One more week passes by. And the tally of box-office duds keeps piling up. The two releases of last week - KISMAT and TUM? - weren't expected to change the fortunes any way.
KISMAT relied on the same old archaic formula that the viewers have witnessed since time immemorial. It brought back memories of the clich?idden plots attempted in the 1970s, which have been cycled and recycled in the years gone by.
Strangely, our writers seem to think that the tried-and-tested formulaic stuff still works in today's age and times. They need to wake up and smell coffee!
But one did expect TUM? to be a different fare in view of the fact that director Aruna Raje has strived to deliver daringly different cinema in the past. However, it was akin to watching two disjointed stories in the garb of a single film. Sadly, neither were the hot scenes between Manisha and the two men in her life [Karan Nath, Rajat Kapoor] exciting enough, nor did the whodunit drama in the second half keep you on the edge.
Which brings me back to the pertinent question: Why blame the viewer for staying away from cinema halls, when the fact remains that none of the recent releases have had the power to lure and entice them?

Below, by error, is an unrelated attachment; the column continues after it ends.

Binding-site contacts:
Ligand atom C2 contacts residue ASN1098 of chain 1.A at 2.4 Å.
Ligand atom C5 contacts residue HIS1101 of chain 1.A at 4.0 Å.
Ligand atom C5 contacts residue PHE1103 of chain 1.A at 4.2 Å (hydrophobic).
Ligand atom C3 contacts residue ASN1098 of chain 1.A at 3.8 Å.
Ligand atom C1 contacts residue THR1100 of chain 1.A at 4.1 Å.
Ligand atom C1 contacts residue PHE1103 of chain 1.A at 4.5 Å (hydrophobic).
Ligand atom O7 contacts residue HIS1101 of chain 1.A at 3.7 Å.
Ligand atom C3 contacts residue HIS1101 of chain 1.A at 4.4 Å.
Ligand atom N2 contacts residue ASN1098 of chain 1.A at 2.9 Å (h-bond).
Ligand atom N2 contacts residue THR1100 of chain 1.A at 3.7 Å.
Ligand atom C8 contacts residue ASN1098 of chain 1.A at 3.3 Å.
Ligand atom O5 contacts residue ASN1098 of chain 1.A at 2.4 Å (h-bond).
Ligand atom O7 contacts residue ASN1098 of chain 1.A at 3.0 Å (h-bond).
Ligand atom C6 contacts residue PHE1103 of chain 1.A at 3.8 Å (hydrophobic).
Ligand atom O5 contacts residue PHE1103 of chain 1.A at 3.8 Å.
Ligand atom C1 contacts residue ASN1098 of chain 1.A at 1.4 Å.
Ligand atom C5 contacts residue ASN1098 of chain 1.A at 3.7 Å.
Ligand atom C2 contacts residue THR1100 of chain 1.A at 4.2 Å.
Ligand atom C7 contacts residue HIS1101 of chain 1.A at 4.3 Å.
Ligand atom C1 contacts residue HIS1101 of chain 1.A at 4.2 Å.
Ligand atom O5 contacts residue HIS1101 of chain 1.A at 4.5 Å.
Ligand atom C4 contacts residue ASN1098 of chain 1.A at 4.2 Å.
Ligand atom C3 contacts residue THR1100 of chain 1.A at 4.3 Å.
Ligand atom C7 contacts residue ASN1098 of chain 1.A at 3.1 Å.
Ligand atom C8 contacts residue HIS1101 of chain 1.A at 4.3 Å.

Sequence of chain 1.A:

"The problem lies with us, not the viewers," Adlabs' chief Manmohan Shetty [who co-produced INTEHA, GANGAAJAL, MAIN MADHURI DIXIT BANNA CHAHTI HOON and MUNNABHAI M.B.B.S.] tells me, "It's time we reinvented our strategies. You can't expect the viewer to lap up anything we offer."
Ramgopal Varma endorses Shetty's viewpoint. "The viewer of today can judge a film from the promo itself. He awaits the reports before sauntering in the cinema hall. The era of formula-ridden films is over," feels RGV, one maker who has strived to give viewers a new story in every film he makes.
"The future of the production sector looks bleak at the rate things are going," producer Bablu Pachisia [ZAMEEN, MUSKAAN] asserts, "The producer is in troubled waters. The number of distributors has dwindled in the recent times, so has the cinema-going public."
But I am an optimist. I personally feel that the biggies in April, May and June will bail us out of the mess we've currently landed in. "But one or two stray hits won't do. We require 10-15 hits to salvage the industry," Manmohan Shetty adds. I agree!